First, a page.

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ISET Economist Blog

A blog about economics in the South Caucasus.
Apr
11

Rural Migration in Georgia to the Urban Areas: The Myth and the Truth

Please find below a chart with the population data of the 13 Georgian real urban settlements (I.e. plus than 20,000 inhabitants). As you can see, and contrary to widespread perceptions, there is no significant augmentation of the urban areas' population in Georgia in the last two decades or so. On the contrary, virtually all cities, excepting Tbilisi, saw a population decline, in many cases, with a 20% or more population lost (Kutaisi, Rustavi, Gori). the only exceptions are Zugdidi (certainly due to IDPs influx in the early 90's) and Batumi, that saw a ...
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Guest — Quji
This is interesting view. But is this chart really reliable for making such argument? Because I live in Tbilisi for about 8 years ... Read More
Thursday, 11 April 2013 4:04 PM
Guest — Andy
From a pure statistical point of view I do not agree with your results/analysis: If you aggregate the numbers of inhabitants of al... Read More
Thursday, 11 April 2013 5:05 PM
Guest — Nino
Thanks for an interesting post, Juan. There are several of points I would like to make. First, population census has not been carr... Read More
Thursday, 11 April 2013 5:05 PM
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Mar
27

Different Capitalisms

Those among our readers who happened to spend a good deal of their lifetimes in the Soviet Union may remember that there was not just one kind of socialism, but there were many different versions. For example, socialist countries favored different ways to achieve industrialization and economic progress. In China, Mao pushed for what one could call “grassroots industrialization” – villages, small towns, and urban collectives were supposed to independently set up industrial endeavors. Rice farmers started to build up manufacturing plants, factories, and ev...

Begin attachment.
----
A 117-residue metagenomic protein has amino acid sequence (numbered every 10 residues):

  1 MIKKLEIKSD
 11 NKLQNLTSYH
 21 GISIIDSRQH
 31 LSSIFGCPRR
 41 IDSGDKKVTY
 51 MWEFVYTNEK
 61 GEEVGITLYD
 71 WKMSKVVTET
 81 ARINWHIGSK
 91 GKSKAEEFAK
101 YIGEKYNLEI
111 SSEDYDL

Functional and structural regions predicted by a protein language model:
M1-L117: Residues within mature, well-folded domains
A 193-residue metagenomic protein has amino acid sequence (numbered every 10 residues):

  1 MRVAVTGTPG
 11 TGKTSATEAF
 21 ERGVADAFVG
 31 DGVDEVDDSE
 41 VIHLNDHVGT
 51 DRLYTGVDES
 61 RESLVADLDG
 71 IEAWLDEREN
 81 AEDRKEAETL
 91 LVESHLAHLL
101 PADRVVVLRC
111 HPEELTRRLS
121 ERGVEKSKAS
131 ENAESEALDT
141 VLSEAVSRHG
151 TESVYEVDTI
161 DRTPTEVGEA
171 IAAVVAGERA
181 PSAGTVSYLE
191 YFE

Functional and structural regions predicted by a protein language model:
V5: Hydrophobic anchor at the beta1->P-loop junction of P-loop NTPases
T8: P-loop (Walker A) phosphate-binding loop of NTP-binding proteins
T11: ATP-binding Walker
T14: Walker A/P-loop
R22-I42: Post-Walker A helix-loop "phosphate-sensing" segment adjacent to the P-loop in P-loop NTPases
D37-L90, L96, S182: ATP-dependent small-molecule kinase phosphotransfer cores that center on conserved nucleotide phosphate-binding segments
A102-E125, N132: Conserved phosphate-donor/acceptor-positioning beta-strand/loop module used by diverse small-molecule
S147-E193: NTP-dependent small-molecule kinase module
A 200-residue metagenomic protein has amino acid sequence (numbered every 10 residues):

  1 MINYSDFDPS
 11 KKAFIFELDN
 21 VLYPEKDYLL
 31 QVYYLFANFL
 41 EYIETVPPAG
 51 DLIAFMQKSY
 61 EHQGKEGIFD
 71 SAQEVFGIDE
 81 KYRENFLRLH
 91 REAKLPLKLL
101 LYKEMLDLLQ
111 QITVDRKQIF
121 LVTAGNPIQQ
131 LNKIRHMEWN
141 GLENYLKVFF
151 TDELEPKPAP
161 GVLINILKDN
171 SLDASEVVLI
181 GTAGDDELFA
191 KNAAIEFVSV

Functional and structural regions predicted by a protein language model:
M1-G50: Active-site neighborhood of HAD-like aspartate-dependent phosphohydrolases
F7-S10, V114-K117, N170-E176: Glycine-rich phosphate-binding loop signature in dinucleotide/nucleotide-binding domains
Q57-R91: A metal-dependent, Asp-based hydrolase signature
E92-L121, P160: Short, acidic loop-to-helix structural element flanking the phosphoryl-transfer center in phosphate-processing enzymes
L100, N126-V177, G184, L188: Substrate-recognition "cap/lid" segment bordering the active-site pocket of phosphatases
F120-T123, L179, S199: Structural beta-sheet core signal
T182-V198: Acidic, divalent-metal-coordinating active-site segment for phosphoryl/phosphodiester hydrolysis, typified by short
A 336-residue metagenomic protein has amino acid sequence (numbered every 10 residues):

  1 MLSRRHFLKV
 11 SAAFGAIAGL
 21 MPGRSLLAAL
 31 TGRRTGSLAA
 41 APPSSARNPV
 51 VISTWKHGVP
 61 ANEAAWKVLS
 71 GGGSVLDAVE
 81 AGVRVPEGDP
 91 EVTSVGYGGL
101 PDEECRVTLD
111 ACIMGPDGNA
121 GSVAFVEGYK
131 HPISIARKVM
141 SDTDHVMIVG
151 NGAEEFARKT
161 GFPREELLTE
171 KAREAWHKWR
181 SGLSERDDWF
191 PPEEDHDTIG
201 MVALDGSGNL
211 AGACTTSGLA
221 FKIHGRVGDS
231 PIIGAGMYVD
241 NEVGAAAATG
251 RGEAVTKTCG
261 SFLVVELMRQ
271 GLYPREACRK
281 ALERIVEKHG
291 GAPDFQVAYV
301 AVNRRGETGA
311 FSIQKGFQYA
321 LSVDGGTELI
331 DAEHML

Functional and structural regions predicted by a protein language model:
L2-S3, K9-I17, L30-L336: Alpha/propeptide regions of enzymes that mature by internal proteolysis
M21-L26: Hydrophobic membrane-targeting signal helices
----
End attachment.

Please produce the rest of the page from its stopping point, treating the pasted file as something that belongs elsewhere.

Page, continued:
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Guest — Simon Appleby
Anglo-American capitalism is often defined where "The role of the government is minimal; intervention occurs only in exceptional c... Read More
Friday, 29 March 2013 8:08 AM
Guest — Eric
Simon, in order to conceptualize we need to operate with "ideal" models, "ideal" types, and just philosophical ideas that may be f... Read More
Saturday, 30 March 2013 10:10 PM
Guest — Florian
Eric, what you say exactly coincides with my observations. I was never living in England, so I do not have first-hand information.... Read More
Sunday, 31 March 2013 4:04 PM
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Mar
22

On Social Planning, Symphonies and Cacophonies

An unprejudiced look at the Georgian economy is rather disenchanting. Starting in 1990 at a per capita income that was close to Poland’s, Georgia went into a free fall as a result of secession wars, loss of markets, an explosion of crime and corruption, and the staggering incompetency of its governments. It took Georgia 17 years, until 2007, to merely return to where it stood at the end of the Soviet Union. In these 17 years, Poland increased its output per capita by almost 700%, achieving a level of more than 25% percent of its neighbor Germany. While G...
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Mar
19

The Economics of Happiness